We tend to be blind, to attenuate what threatens us, to muffle what is harmful or negative, to not look at what we do not like. Despite it being in front of our eyes every day, we don’t see, we don’t feel, we don’t understand; we do not want to become fully aware of the atrocious socio-environmental crisis in which we are immersed. We find it hard to believe the incessant and terrifying warnings that scientists are constantly throwing at us. It is worth noting that we find many reasons to ignore the voices, and that many people, social groups, and institutions do everything possible to prevent us from hearing. However, it is crucial that we understand that it is not enough to enjoy the goods, resources, and well-being that nature gives us; we must also understand it and understand each other. That awareness must come from a clean human gaze that is scientific, ethical-political, and spiritual at the same time. It is not enough to enjoy electric light, said the Brazilian Dominican friar Frei Betto; one must understand how and why it is produced: “[O]nly those who have been trained as electricians know how to look at it with different eyes, because they understand how light reaches the room… that is political awareness: seeing the threads, knowing what is going on behind the scenes.”8 The first thing is to know. In a well-known essay, the Enlightenment philosopher Immanuel Kant recalled an old slogan coined by Horace (1st century BC): Sapere Aude. He said: “Whoever has started, has already done half: dare to know, start.”9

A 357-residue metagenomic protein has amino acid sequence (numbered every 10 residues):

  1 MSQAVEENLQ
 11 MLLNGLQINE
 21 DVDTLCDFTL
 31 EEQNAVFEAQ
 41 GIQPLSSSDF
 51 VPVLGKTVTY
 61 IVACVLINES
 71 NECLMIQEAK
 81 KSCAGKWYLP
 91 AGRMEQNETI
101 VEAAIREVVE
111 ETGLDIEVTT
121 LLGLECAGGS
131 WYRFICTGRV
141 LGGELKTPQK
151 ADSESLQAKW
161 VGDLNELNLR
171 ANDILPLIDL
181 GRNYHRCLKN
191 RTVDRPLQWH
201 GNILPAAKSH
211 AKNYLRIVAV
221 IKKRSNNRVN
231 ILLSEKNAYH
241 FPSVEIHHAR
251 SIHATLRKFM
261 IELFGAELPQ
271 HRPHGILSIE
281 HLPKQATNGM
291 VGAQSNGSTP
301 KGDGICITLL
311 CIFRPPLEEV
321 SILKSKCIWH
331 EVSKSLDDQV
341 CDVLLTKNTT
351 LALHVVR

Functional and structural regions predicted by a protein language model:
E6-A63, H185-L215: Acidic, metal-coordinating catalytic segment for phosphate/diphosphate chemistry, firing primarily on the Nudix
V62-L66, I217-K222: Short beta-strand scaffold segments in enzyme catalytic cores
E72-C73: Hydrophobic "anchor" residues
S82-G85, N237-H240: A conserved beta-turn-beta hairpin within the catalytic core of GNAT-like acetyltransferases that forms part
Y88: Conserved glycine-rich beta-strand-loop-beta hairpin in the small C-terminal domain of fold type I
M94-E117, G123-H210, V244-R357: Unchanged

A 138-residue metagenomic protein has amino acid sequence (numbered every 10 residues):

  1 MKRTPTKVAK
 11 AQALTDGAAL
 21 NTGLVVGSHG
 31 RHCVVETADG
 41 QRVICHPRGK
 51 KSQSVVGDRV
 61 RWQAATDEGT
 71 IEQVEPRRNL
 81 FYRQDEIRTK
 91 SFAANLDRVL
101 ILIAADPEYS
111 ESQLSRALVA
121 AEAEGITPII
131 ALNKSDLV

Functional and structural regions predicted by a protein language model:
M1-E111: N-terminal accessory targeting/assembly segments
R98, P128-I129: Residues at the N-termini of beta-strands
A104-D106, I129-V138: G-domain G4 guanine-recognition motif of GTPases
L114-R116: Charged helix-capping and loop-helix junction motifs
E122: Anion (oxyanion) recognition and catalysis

Tiny and Fragile Habitat

For a long time, the planet seemed immense to us, the only explorable world. For a million years, humanity believed that we were the center of the world, that apart from the Earth there was no other place. Today, the Earth has become very small. In the latest phase of the life of our species on the planet, we have realized that we live in a tiny and fragile world lost in immensity and in eternity, adrift in a great cosmic ocean.

On February 14, 1990, the Voyager 1 space probe photographed the Earth from six billion kilometers away.10 It was an almost imperceptible point of light.

Earth at a distance of six billion km from Earth by Voyager 1 in 1990.

Carl Sagan expressed his feelings dramatically upon seeing that photograph: